- The Committee has carefully considered the different routes to the same outcome for those in groups 1-3 proposed in the draft order to give a view on whether they appear to be fair, balanced, and appropriate. The Committee is broadly of the view that the proposed draft order is appropriate in this regard, but asks the Scottish Government to consider and provide clarification on two issues
- whether a bilateral agreement which resulted in the tenant receiving a secure 1991 tenancy in good faith of both parties in the period affected by the defect could be challenged in the courts, and therefore that the tenancy could potentially be converted, or whether such a tenancy would not be considered a “relevant tenancy” as defined in the proposed draft order; and
- whether the wording of article 3 (as read with section 72A(1)), which deals with ongoing cases currently sisted (paused or suspended for an indefinite period of time) at the Scottish Land Court, is sufficiently unambiguous as to allow the court necessary flexibility but prevent any ruling which might be at odds with the Supreme Court’s judgement.
- The Committee believes that mediation will have a central role to play in trying to minimise any negative impacts of the proposed draft order, particularly on tenants, and therefore welcomes the Cabinet Secretary’s confirmation that the Scottish Government will fully fund and participate (where that is agreed by both parties) in mediation for anyone affected by the defect, which will be provided by independent professional mediation service providers.
- The Committee also believes that payment of compensation may be required for some of those with a valid case if they have suffered financial or personal loss as a consequence of the defect or the proposed draft order coming in to force. Whilst acknowledging that it is difficult for the Scottish Government to accept general liability for all those disadvantaged by this situation, the Committee believes that the Government must accept liability for anyone disadvantaged by the remedy put in place, and for any stress suffered by those involved. The Committee therefore welcomes the Cabinet Secretary’s helpful confirmation that compensation may be a valid outcome for some of those affected.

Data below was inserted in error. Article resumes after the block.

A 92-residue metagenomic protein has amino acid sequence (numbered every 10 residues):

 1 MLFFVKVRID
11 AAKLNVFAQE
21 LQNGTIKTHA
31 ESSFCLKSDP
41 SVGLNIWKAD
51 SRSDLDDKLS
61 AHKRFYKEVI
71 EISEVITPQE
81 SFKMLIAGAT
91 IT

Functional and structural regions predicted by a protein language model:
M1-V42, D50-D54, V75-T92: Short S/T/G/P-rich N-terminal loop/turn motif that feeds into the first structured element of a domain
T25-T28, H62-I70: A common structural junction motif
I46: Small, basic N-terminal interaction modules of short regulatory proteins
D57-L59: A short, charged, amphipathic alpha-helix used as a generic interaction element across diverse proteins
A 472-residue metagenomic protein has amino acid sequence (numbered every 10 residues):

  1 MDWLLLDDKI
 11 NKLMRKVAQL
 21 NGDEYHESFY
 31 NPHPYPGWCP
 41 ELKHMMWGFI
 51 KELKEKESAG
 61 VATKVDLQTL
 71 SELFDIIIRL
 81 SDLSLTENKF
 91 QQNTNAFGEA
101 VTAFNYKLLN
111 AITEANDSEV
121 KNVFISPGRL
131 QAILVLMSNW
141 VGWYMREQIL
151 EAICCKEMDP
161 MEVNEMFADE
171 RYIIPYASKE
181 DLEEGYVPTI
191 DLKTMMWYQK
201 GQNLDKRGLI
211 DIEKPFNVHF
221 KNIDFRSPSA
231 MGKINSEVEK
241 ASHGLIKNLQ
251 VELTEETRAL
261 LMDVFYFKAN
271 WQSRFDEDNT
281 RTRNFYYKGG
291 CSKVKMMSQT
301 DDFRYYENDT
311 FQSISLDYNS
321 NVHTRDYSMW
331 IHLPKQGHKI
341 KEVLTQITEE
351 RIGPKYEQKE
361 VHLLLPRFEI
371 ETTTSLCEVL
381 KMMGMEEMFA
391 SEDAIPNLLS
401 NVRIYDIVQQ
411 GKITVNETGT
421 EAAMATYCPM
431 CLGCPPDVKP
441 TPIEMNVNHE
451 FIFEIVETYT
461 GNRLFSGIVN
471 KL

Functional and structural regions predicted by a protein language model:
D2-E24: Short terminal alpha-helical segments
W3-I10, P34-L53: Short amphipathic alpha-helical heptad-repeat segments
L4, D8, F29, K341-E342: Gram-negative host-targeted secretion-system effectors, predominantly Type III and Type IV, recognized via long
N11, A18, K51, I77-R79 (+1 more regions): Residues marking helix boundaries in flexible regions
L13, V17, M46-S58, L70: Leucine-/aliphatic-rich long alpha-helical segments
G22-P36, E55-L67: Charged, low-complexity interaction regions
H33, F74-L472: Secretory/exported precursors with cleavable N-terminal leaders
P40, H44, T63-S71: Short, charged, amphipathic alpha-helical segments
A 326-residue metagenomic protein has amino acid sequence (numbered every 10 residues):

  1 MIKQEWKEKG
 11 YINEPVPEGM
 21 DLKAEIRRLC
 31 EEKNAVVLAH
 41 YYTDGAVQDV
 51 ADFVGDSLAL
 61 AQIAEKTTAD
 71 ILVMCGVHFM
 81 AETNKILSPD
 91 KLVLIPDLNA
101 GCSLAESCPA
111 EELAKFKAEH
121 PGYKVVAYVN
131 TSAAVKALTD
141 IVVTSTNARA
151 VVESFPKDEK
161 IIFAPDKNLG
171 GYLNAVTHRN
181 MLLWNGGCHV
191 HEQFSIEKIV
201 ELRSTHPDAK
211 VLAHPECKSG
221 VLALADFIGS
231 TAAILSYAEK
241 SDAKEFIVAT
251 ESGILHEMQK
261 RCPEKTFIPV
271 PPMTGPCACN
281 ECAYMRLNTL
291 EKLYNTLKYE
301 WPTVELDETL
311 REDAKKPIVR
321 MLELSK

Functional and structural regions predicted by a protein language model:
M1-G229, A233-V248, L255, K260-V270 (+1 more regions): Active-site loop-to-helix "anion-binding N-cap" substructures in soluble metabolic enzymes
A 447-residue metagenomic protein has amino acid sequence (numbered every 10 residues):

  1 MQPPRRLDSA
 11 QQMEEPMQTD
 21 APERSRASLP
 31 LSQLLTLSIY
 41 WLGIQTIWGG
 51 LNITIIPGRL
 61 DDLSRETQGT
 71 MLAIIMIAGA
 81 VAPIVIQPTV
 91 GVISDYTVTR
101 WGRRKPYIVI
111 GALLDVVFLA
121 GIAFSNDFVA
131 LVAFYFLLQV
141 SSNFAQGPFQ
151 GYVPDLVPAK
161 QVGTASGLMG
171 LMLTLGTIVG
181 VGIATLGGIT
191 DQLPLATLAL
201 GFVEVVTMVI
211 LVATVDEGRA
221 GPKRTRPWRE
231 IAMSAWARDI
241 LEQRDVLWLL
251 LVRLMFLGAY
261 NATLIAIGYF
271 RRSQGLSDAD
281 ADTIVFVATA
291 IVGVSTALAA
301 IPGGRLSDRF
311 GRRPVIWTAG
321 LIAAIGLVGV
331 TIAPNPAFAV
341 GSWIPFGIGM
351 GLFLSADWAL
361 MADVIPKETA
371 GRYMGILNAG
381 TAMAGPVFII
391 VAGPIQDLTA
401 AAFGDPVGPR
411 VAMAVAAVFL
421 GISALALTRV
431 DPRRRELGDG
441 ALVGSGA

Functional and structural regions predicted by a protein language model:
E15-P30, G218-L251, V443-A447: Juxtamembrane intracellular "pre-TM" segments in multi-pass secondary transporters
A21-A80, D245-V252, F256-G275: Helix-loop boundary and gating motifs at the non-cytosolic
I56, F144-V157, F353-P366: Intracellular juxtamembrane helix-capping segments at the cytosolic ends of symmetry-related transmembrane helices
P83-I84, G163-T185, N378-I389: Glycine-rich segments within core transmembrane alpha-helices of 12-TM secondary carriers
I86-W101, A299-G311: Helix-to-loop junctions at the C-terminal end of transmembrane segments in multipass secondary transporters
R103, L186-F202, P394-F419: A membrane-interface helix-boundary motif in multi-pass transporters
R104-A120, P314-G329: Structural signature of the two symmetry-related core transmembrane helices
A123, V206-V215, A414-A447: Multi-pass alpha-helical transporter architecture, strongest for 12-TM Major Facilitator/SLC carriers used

- The Committee recommends that the Scottish Government provides clarity on potential time bars and the application of, and restrictions associated with, the relevant legislation on this issue.
- Finally, the Committee welcomes the Cabinet Secretary’s clarification that for any claim against the Scottish Government brought forward by groups covered by the proposed draft order, and where mediation has been entered into, any time bar period will not be treated as having started until the end of the mediation period, or 28 November 2015, whichever date is earlier. However, the Committee asks the Scottish Government to confirm its position on potential claims made against the Scottish Government by those in groups 4 and 5.
The proposed draft Agricultural Holdings (Scotland) Act 2003 Remedial Order 2014 was introduced after the Supreme Court found that a provision in the Agricultural Holdings (Scotland) Act 2003 was defective, in that it was not compliant with the European Convention on Human Rights.
It is expected that a final draft of the order will be laid in the Parliament in February/March 2014 and considered again by the Committee.